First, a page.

Sunday, November 18, 2007


Neal Stephenson saw this coming back in 1995 when he wrote The Diamond Age - a cypherpunk tale of how technology empowers. It's the story of a very special book, an adaptive, interactive toolkit that educates the user in all manners of survival and leadership skills, and crafts a young proletarian girl who accidentally receives one, into a badass who changes the world order.

Any bets on what quantum effect the XO will have on humanity twenty years from now?
If you're living in the US or Canada, they've got a give-one-get-one offer going. Which sucks, because I can't get one. I really really fancy a laptop that has low battery requirements and is rugged. I could sling it on my backpack when I'm out trekking.

This laptop is the greatest thing that you can give to a bunch of growing kids. Kids are amazing with technology; their curiosity is boundless, and they're highly collaborative. A pilot program in India shows the speed at which illiterate kids figured things out.

To test his ideas, Mitra 13 months ago launched
something he calls "the hole in the wall experiment."
He took a PC connected to a high-speed data connection
and imbedded it in a concrete wall next to NIIT's
headquarters in the south end of New Delhi. The wall
separates the company's grounds from a garbage-strewn
empty lot used by the poor as a public bathroom. Mitra
simply left the computer on, connected to the
Internet, and allowed any passerby to play with it. He
monitored activity on the PC using a remote computer
and a video camera mounted in a nearby tree.

What he discovered was that the most avid users of the
machine were ghetto kids aged 6 to 12, most of whom
have only the most rudimentary education and little
knowledge of English. Yet within days, the kids had
taught themselves to draw on the computer and to
browse the Net. Some of the other things they learned,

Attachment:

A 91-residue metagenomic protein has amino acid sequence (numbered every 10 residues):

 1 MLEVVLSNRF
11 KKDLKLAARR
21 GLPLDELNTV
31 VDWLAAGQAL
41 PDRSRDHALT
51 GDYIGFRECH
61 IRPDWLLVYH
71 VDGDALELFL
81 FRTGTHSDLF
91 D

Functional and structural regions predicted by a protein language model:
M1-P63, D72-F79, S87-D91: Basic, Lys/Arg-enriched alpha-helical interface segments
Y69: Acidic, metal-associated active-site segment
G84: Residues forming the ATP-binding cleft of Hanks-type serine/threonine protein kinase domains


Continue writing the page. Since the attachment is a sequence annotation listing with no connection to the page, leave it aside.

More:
Mitra says, astonished him.

"They would surf the Web -- is very popular
with them because they like games. And they would use
[Microsoft] Paint. It's very, very popular with all of
them. Because these are deprived children who do not
have easy access to paper and paint. Every child likes
to paint, so they would do it with that program.
However, that's all they could do. So I intervened,
and I played an MP3 [digital-music file] for them.
They were astonished to hear music come out of the
computer for the first time. They said, "Oh, does it
work like a TV or radio?" I said, in keeping with my
approach, "Well, I know how to get there but I don't
know how it works." Then I [left].

As I would have expected, seven days later they could
have taught me a few things about MP3. They had
discovered what MP3 was, downloaded free players, and
were playing their favorite songs. As usual, they
didn't know what any of it was called. But they would
say, "if you take this little box, and you drag this
file into this box, it plays music." They had found
out where all the Hindi music was on the Web and had
pulled it out."

Coming back to the XO, I must say, it's a freaking piece of work. This review has me very excited.

The Khairat Chronicles are very sweet.

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